Membership numbers are an interesting barometer of an association’s health. The general ups-and-downs of AAPG membership are clearly tied to the price of oil and gas.
The primary factor, of course, is the number of available jobs.
A secondary and perhaps more important driver for membership is most effectively stated as “program attractiveness.” This is something that almost every association tries to define and develop for membership.
For AAPG, “science” is the key for “program attractiveness.” That is why a good technical program drives attendees to a conference. You can walk in to your boss and say, “I need to go to this meeting, because it has an attractive program that will help me do my job better.”
Other factors defining program attractiveness include networking opportunities and continuing education.
For the past five years AAPG membership has been steadily increasing. This is largely due to the number of new young people coming into our profession, but also due to growth of the non-U.S. membership. For the first time since the “boom” in the early 1980s AAPG’s membership topped 38,000 total members, but then something happened – we had a hiccup.
Before I explain the “hiccup,” please let me explain how AAPG’s membership cycle works.
On July 1 of each year we drop all members who have not paid their dues the previous year. As a result the highest membership in any one year is on June 30, and the lowest is on July 1 (see chart).
Each year we send the dues statement in March, followed by several reminders. We also hire a service to contact all of the unpaid members once or twice a year.
This process has been very successful.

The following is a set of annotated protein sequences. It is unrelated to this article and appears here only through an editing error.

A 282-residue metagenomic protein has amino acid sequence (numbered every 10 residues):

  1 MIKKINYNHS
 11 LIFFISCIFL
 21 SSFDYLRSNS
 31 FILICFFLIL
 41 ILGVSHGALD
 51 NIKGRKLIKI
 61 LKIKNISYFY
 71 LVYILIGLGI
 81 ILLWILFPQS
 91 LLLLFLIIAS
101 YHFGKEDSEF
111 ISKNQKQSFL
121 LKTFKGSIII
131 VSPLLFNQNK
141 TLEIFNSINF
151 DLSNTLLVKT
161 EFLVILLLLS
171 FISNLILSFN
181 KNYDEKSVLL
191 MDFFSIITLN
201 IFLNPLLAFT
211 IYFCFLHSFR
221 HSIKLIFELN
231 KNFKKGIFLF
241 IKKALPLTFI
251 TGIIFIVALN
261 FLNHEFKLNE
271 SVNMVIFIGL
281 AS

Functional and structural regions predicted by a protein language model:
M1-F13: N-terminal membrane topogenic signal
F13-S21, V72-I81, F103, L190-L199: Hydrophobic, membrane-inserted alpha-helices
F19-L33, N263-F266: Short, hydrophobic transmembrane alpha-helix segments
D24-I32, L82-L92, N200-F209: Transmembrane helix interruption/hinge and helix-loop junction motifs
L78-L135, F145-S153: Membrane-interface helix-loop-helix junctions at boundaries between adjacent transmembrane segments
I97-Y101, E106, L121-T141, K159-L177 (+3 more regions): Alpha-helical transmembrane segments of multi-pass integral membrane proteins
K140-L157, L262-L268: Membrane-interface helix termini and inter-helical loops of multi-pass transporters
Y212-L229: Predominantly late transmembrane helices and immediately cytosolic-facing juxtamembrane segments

For example, for the fiscal year ending June 30, 2009, we had 35,530 members – but we dropped 2,301 of that number, so on July 1, 2009, we had a total membership of 33,229.
On June 30 of this year we had 38,044 members, but we had to drop 6,167. As a result, on July 1 we were down to 31,877 total members.
This is an unusually high number of drops.
For the past 10 years, the leaderships’ greatest concern was the decline in Active members within AAPG. Of course, this decline is primarily due to the aging of our membership. As a result we have activated various methods to attract more Active members. These methods include:
As a result the decline is now around 1 percent, down from a decline at the beginning of the decade of nearly 5 percent. So Active membership is not a key part of last year’s variance.
Based on our analysis, the dropped members contain a high number of students leaving university and a high number of new associates (young professionals).
This variance is tied to our significant increase in students over the past five years – from an average around 4,000 to more than 7,000 total students last year. Currently we have 211 student chapters – 92 U.S. and 119 non-U.S.
As a result of this “hiccup” we are surveying students and young professionals to determine their employment status and plans for professional development. Economic conditions and lower natural gas prices have led to fewer jobs and more stress on staying employed. This always places negative pressure on professional development and activity in professional societies.
Another reason for the “hiccup” is many of the students like AAPG programs, stay with us for a while after graduation but then move on to other professions.
Nevertheless, we are not giving up. We are using all our resources to contact dropped members. As a result, many of them of renewing their membership. Often a simple factor like a change of address is the reason for a lapse in membership.
You can help. Look around you and just ask. Most members join because someone took the time to ask if they would like to be part of AAPG. With online applications, we have made it extremely easy to apply.
The good news is membership is still high and AAPG is still a very attractive program.
Richard D. "Rick" Fritz, an AAPG member since 1984 and a member of the Division of Environmental Geosciences and the Division of Professional Affairs, has been AAPG Executive Director since 1999.